Location: Ayala Triangle Gardens, Paseo de Roxas cor. Ayala Avenue, Makati City; Il Terrazo, Tomas Morato, Quezon City; Greenhills Shopping Center, Ortigas City; E. Rodriguez Avenue, Libis, Quezon City
We are finally at the final part of the mini-series where I’ll give tips on finding the cheapest sushi in town. If you haven’t read the first and second part, go to Tok-Yu Sushi Bar and Izakaya Sushi before you read this post. In this final installment, we’ll stretch our budget a bit higher (just a little bit) and get a better quality of ingredients for our makimono ~ at Omakase.
The word “Omakase” means “anything goes” and funny for a restaurant named this way to not actually serve omakase sushi. If they do mean Omakase, then whatever the sushi chef feels like creating with the ingredients within his reach will be the day’s special sushi. On the contrary, they just have the sushi fixed on their menu. But no matter, I’d say they have one of the best makimono in town, and it’s not that heavy on the pocket either.
Omakase’s Spider Maki isn’t really made out of spider… It’s just to describe the art of this makimono. It’s really Soft Shell Crabs that are perched in the middle of the 6-piece masterpiece. Served with Omakase’s special sauce – A blend of Teriyaki sauce and Japanese mayo, the crunchy fried soft shell crabs are sure to blend well with it.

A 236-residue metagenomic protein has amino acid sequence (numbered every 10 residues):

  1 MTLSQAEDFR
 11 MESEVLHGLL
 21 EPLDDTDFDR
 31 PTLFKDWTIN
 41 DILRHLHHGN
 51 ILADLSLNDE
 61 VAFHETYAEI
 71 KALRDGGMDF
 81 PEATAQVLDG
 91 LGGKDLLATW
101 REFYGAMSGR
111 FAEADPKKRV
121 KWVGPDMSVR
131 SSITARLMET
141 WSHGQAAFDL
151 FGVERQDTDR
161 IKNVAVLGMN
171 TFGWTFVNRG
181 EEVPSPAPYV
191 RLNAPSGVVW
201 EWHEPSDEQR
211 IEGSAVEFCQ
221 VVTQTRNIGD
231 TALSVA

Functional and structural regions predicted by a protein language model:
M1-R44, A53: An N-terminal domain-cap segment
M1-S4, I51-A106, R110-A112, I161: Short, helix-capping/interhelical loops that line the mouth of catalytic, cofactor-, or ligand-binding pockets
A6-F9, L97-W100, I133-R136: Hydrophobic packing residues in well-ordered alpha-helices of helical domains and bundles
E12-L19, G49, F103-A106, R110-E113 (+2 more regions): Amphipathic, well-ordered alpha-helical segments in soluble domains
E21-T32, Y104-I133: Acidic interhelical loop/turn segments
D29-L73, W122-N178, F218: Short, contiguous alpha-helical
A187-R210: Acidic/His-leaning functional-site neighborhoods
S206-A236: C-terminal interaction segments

SAR stands for “Salmon Skin, American Dream and Rock n Roll” and for the price of less than P500, this platter is surely to fit your budget and can serve up to 4 people. If you like getting a taste of everything, I’d recommend this.
Dynamite Roll with Tuna
You have a choice of adding either Salmon or Tuna on top of your Dynamite Rolls. You can just imagine your favorite tuna salad sitting on top of your Dynamite Roll. I personally prefer this over the Salmon since it blends well with Omakase’s special sauce.
Dynamite Roll with Salmon
Omakase’s Dynamite Roll with Salmon is a bit dry on the side alone, but with a special sauce, it can enhance the flavor giving it a good splash of taste.
Finally, the last makimono for this review is the American Dream. This 10-piece makimono is very heavy on the stomach if you’re going to eat alone. And dipping it with the special sauce will make it very repetitive in your palette since it’s fried. Best to share with a friend or two.
Omakase is more than just makimono. They have loads of Japanese dishes that I encourage you to try out. If you already have, any of those your favorite? Share your tales!
And that concludes the 3-part Cheapest Sushi in Town series. If you know any good sushi and makimono spots, drop a comment below!
The Tale of the Cheapest Sushi Series:
|Taste and Originality:||(3.0 / 5)|
|Customer Experience:||(2.5 / 5)|
|Value for Money:||(2.5 / 5)|
|Brick and Mortar:||(2.5 / 5)|
|Average:||(2.6 / 5)|